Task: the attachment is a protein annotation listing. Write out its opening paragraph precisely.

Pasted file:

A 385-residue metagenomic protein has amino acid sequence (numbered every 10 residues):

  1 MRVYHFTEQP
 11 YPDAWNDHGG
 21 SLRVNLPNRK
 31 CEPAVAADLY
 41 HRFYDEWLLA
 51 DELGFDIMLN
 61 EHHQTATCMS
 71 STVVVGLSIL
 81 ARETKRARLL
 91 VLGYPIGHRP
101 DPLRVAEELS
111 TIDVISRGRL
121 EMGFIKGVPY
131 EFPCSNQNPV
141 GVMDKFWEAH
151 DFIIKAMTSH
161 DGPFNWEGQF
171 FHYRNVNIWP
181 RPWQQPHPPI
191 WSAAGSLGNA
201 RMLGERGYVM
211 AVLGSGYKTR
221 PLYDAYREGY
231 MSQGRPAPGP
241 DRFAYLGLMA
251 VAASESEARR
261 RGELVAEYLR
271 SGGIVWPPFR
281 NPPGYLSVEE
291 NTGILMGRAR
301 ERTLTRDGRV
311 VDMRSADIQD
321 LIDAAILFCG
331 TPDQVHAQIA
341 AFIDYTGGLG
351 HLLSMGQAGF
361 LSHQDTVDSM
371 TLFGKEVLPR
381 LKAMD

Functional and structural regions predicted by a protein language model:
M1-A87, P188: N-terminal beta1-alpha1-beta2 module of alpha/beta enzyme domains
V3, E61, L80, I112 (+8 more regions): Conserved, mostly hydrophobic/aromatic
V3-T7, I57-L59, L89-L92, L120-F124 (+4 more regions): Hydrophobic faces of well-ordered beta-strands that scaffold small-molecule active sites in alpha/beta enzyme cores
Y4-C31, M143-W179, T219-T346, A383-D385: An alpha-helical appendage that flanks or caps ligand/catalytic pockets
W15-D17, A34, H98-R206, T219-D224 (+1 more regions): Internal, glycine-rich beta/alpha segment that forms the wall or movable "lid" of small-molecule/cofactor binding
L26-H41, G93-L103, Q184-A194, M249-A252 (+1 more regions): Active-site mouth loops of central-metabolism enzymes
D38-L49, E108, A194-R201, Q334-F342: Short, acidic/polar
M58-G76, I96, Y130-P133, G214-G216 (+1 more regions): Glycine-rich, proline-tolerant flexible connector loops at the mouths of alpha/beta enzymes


A 385-residue metagenomic protein has amino acid sequence (numbered every 10 residues):